DOWNLOADS


Management of White Fly Resistance to Key Insecticides in Arizona

Management of Bemisia Resistance to Growth Regulator, Neonicotinoid, and Pyrethroid Insecticides

R.L. NicholsCotton Incorporated Cary, North Carolina   
  • T.J. Dennehy
  • P.C. Ellsworth
  • J. C. Palumbo
Department of Entomology University of Arizona
  1. Tucson, Arizona
  2. Maricopa Agricultural Center
  3. Yuma Valley Agricultural Center

INTRODUCTION
 

Arizona produces cotton, melon, winter vegetable, and forage crops through the year. Whiteflies, Bemisia tabaci biotype B (a.k.a. B. argentifolii1), develop on many of these crops but can be severe pests of cotton, melons, and ornamentals. Spring and fall melons provide an excellent host for whitefly development and serve as a biological bridge for whitefly movement between summer cotton and winter crops. Throughout the world, whiteflies have developed resistance to many insecticides2. Following widespread whitefly problems in Arizona melons and vegetables in 1992, the neonicotinoid insecticide, imidacloprid, was registered for use. Though used intensively since 1993, imidacloprid continues to provide exceptional control of whiteflies in melons and vegetables, and successfully disrupts the year-round cycle of whitefly development3. However, whitefly problems in cotton persisted and by 1995, mixtures of pyrethroid and organophosphate insecticides met with widespread resistance4. The following year, The 1996 Whitefly Resistance Management Program for Arizona Cotton5 was implemented after the insect growth regulators (IGR), pyriproxyfen and buprofezin, were granted emergency exemptions in cotton for once per season use. Both IGRs have been pivotal in Arizona cotton’s successful whitefly control program since that time6. Pyriproxyfen use in Arizona cotton continues to be limited to once per year. However, its uses have been expanded to greenhouses and citrus. Buprofezin use in cotton has been limited (Fig. 1) , but new registrations include leafy greens, melons, and glasshouse tomatoes. At present, whitefly control in Arizona is satisfactory, but continues to be vulnerable to resistance. Changing patterns of insecticide use in our diverse cropping systems have increased the likelihood of future resistance problems. Foremost in this regard are: 1) more extensive use of imidacloprid, buprofezin, and pyriproxyfen; and 2) new registrations of neonicotinoid insecticides, including acetamiprid, and thiamethoxam. Avoiding resistance will require disciplined use of insecticides and harmonization of whitefly control recommendations across commodities7. In this poster we summarize data from statewide monitoring (Fig. 2) that chronicle seven years of successful management of whitefly resistance in Arizona cotton and highlight vulnerabilities regarding future resistance problems. We then report new cross-commodity guidelines that extend resistance management of whiteflies to the cropping system level. 

Synergized Pyrethroid Insecticides

Use of synergized pyrethroid treatments declined dramatically in cotton after 1995  (Fig. 1) , due to decreased efficacy (Fig. 3) and the striking success of the IGRs8, 13-15. The 1996 resistance management program limited pyrethroids used against whiteflies in cotton to late in the season, and to no more than two treatments5. Resistance to synergized pyrethroids declined from 1995 until 2001 (Fig. 3) and use remained low. Regained efficacy of synergized pyrethroids, combined with their low cost, prompted their greater use in 2000 and 2001 (Fig. 1). Increases in the frequency of resistance to synergized pyrethroids resulted (Fig. 3) . Cotton fields with more than 20% of whiteflies surviving a diagnostic dose of fenpropathrin + acephate increased from 2 of 19 (11%) in 2001 to 6 of 12 (50%) in 2002. However, resistance frequencies statewide continued to be much lower than they were at the height of the 1995 crisis (Fig. 3)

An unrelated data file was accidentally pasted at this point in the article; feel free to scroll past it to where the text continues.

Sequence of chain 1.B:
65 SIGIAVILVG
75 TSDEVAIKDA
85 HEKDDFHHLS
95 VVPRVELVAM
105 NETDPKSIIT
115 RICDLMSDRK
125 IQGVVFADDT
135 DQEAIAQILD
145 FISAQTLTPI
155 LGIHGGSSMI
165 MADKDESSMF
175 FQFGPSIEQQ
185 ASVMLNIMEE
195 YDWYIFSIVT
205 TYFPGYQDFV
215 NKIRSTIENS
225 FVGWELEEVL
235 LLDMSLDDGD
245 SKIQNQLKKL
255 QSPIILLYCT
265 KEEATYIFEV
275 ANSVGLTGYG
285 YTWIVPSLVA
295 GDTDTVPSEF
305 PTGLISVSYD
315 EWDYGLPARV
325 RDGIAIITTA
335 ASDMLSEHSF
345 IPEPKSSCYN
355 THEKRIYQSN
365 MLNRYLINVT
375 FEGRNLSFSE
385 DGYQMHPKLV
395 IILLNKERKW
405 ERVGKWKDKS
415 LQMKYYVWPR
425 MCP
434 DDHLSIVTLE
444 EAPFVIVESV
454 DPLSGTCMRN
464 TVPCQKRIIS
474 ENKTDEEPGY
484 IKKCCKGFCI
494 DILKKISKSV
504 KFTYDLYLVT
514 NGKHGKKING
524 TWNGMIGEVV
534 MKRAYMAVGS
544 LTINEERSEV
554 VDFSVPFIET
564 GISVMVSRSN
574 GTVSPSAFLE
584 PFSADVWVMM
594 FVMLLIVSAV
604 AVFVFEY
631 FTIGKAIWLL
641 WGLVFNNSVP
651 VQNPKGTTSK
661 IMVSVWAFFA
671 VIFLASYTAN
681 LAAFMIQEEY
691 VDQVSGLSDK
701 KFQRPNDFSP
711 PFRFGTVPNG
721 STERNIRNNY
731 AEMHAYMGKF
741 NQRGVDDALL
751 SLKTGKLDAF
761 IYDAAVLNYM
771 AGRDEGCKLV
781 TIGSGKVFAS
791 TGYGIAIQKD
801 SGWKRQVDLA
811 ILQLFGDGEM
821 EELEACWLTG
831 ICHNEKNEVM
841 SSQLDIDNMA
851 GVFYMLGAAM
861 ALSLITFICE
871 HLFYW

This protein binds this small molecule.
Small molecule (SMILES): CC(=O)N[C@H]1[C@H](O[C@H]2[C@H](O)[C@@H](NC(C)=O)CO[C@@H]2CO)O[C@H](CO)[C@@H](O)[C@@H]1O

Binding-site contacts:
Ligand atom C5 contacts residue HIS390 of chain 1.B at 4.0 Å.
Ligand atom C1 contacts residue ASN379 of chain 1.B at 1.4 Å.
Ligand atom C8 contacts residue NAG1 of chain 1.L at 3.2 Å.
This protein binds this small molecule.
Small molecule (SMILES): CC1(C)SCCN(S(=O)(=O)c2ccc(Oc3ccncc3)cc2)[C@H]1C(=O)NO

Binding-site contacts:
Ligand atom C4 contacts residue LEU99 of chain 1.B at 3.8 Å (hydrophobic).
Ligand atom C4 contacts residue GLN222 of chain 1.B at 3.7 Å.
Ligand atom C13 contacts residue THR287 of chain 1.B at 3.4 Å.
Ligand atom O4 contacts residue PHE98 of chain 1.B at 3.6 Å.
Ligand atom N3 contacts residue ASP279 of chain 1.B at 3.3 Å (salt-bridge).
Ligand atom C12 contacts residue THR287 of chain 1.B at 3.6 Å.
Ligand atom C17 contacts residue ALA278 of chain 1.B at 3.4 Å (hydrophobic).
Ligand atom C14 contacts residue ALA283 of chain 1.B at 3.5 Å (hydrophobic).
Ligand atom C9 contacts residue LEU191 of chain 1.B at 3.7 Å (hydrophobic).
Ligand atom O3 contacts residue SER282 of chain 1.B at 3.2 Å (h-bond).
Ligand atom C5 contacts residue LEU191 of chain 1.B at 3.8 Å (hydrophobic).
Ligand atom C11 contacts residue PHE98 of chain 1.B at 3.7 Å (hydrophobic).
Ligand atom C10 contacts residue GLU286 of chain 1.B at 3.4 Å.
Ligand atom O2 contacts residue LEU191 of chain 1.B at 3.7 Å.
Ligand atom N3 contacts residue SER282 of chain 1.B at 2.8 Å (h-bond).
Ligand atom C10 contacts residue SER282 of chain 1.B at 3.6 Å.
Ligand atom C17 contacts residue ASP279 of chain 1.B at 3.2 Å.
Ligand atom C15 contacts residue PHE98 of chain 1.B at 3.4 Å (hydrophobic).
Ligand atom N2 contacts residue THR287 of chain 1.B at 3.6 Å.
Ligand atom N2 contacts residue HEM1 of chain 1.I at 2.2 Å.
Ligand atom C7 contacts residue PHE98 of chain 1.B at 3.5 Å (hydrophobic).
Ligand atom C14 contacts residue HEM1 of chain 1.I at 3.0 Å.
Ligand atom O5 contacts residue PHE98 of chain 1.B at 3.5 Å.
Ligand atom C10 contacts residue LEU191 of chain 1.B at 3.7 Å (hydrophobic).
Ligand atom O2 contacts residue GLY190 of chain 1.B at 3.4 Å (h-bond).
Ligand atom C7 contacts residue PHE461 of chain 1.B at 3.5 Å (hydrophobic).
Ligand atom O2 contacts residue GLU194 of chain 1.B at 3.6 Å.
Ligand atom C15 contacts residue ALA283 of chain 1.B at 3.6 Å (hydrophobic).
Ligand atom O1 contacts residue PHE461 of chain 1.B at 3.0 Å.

Pyriproxyfen

Pyriproxyfen is highly effective against whiteflies in Arizona cotton and currently is the insecticide that most producers elect to use9, 13-15 when whiteflies first exceed treatment thresholds (Fig. 1). However, previous experience in cotton in Israel indicated that pyriproxyfen had a relatively high risk of resistance development10. For this reason, pyriproxyfen use was limited to once per season in Arizona cotton. Statewide monitoring first detected pyriproxyfen-resistant whiteflies in 1999 (Fig. 4a) . Mean mortality in bioassays of field-collected populations exposed to pyriproxyfen concentrations of 0.01 and 0.1 ug/ml remained unchanged from 1996-98, but declined significantly thereafter (Fig. 4a) . The percentage of whiteflies surviving bioassays of 0.1 ug pyriproxyfen/ml varied from 0.0 to over 25% in 2002 (Fig. 4b) , depending on location. Furthermore, whiteflies collected in 2002 from cotton in Queen Creek, Arizona, and exposed to pyriproxyfen in the laboratory, yielded a strain with dramatically reduced susceptibility (Fig. 4c) . While pyriproxyfen remains effective against whiteflies in Arizona cotton, these findings underscore the importance of using it judiciously to delay resistance buildup.

Buprofezin

Buprofezin use has been relatively limited in Arizona cotton since its introduction in 19969, 13-15. Fewer than 70 thousand acres have been treated annually; less than 30% of Arizona cotton (Fig. 1) . As with pyriproxyfen, the Arizona whitefly resistance management program promotes use of buprofezin when whitefly populations first exceed thresholds in the season, but limits use to one application per season. Despite the limited use, monitoring revealed statistically significant reductions from 1996 to 1998 in whitefly mortality observed in bioassays of 8.0 and 100 ug/ml buprofezin. However, this trend was not sustained in subsequent years (Fig. 5) . Intensive exposure of field collections of whiteflies in the laboratory has not yielded substantial resistance (data not shown). Field efficacy of buprofezin remains high.

Imidacloprid